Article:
February 10, 2014 by phicks2012
If you haven’t figured this out by now, I’ve challenged myself to write a verse is as many Medieval forms as possible for publication in my SCA Newsletter, so here we go again!!
According to Wikipedia at: http://en.wikipedia.org/wiki/Partimen
The partimen (Occitan: [parti’men, pa?ti’men]; Catalan: partiment [p?rti’men, pa?ti’men(t)]; also known as partia or joc partit) or in French jeu parti (plural jeux partis) is a genre ofOccitan and Old French lyric poetry composed between two troubadours, a subgenre of the tenso or cobla exchange in which one poet presents a dilemma in the form of a question and the two debate the answer, each taking up a different side. It was especially popular in poetic contests.
A debate or dialogue in the form of a poem. According to Guilhem Molinier, the author of Las leys d’amors, a 13th-century treatise on how to write poetry in the style of thetroubadours, there is a clear difference between a partimen and a tenso: in a partimen the first speaker presents a problem with two possible solutions, leaving his opponent the choice of which solution to defend while taking it upon himself to defend the opposite side; thus, the participants each defend a theory not out of conviction but for the sake of discussion. The theorist admitted that the two terms were often used the wrong way.
Not only did the troubadours and trouvères not use the two terms as described, they also did not distinguish between the two genres. It is thus better to examine jeux-partis as they are grouped together in those troubadour and trouvère sources that present the poems by genre. A jeu-parti is a debate or discussion, usually between two authors who contribute alternate strophes. In some poems the debate is as described in Las leys d’amors. In others the discussion is in a question and answer form, or the first speaker presents his own opinion, immediately challenging his opponent to take a different point of view.
Jeux-partis deal with a variety of topics, but that of love, especially courtly love, occurs frequently. In most debates the opponents are addressed by name, many being well-known troubadours or trouvères; in other instances the poet introduces two apparently imaginary debaters, or initiates a debate between himself and an imaginary opponent. Each opponent usually contributes three stanzas and an envoi in which he appeals to someone to be his judge; in some poems the two participants appeal to the same person, but more often than not each participant chooses his own judge.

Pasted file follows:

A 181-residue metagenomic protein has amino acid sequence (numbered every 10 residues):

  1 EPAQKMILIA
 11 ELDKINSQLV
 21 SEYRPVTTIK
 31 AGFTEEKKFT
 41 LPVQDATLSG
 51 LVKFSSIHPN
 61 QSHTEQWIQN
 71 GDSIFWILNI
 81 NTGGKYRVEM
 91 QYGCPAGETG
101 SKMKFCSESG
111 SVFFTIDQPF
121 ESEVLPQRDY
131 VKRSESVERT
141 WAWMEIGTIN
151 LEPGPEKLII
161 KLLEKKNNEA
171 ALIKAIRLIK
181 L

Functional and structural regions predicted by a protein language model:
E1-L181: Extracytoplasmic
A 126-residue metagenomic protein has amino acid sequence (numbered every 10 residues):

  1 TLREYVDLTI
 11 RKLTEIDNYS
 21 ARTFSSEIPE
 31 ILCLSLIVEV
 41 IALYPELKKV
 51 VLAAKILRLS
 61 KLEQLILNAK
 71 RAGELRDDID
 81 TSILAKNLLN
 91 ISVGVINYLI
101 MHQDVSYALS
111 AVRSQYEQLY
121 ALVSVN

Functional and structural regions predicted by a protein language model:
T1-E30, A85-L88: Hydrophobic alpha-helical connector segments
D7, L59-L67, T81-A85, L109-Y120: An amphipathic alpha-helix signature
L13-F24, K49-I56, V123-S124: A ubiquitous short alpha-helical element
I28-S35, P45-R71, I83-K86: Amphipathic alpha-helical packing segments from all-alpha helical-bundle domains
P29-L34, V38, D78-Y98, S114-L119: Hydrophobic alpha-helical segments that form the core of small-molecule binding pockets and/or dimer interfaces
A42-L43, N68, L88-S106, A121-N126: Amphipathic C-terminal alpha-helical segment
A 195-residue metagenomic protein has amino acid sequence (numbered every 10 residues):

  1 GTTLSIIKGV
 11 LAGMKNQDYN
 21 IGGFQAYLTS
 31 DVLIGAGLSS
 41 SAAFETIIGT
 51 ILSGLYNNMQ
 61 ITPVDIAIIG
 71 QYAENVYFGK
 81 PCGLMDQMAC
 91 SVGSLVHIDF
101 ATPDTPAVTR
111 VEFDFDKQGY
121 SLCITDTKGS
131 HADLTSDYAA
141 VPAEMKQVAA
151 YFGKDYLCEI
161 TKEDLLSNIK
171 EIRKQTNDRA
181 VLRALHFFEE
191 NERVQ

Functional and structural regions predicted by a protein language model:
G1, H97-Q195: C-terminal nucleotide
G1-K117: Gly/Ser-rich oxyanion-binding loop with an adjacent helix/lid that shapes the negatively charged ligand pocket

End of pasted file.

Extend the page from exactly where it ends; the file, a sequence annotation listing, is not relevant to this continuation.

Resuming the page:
Some 200 Old French jeux-partis survive, about half of them with music. Their musical style is indistinguishable from that of trouvère songs in general; and since all of them are strophic, the music does not reflect the form of the debate.
According to Encyclopedia Britannica at: http://www.britannica.com/EBchecked/topic/445170/partimen
Partimen, a lyric poem of dispute composed by Provençal troubadours in which one poet stated a proposition and a second disputed it. The first poet then defended his position, and the debatecontinued, usually for three rounds, after which the question was presented to an arbiter for resolution. The partimen was characterized by a more-limited and less-personal range of debate than a tenson, a similar form from which the partimen developed.
There seem to be few other on-line references to this poetic form, and I’ve been unable to determine whether or not this form was known to have any particular common meter or rhyme scheme. As a result my own attempt to use the form might not truly conform to period practice. However, the following does represent that attempt. It was written for publication in our SCA newsletter, and I hope that it will meet with your approval and result in some enjoyment:
Partimen No.1: What is The Dream?
What is The Dream? It is the Sovereign right
To chase bold visions of a simpler time
When dreams walked day-clad, rather than by night
Alone, when slumber offered them a better clime!
It is the seeking out by wisdom’s light
Of greater truths and ethics more sublime
Than any now arising in our sight,
But taught in ancient tale and eldritch rhyme!
Nay, I must speak, for I know best The Dream,
It is the magic realm of laughter born,
When we may sing and revel, and redeem
The youthful garments by our hearts once worn.
It is the place where merry stars may gleam
Above a world where we have cause to mourn
The loss of innocence , and sky-born beam
To see us rise and blow the revel horn!
Tis not, say I, the answers that you claim!
The Dream is glory, and in battle’s heat
Is called forth boldly in a monarch’s name
When shining swords in noble combat meet!
It is the mighty forge where honor’s flame
Is fanned, and where the hammers beat!
It is the womb from whence our honor came,
And will not waver even in defeat!
And I declare that all of you are wrong!
The Dream is neither fame that’s born of steel,
Nor laughter riding high on wings of song,
Nor yet the quest for truths that hearts may heal!
But all of these within The Dream belong,
And all within its boundaries are real.
So long as Thrones stand tall, and honor strong
Then we in faith and fealty may kneel.
[28 December, A.S. XLVIII, 2013]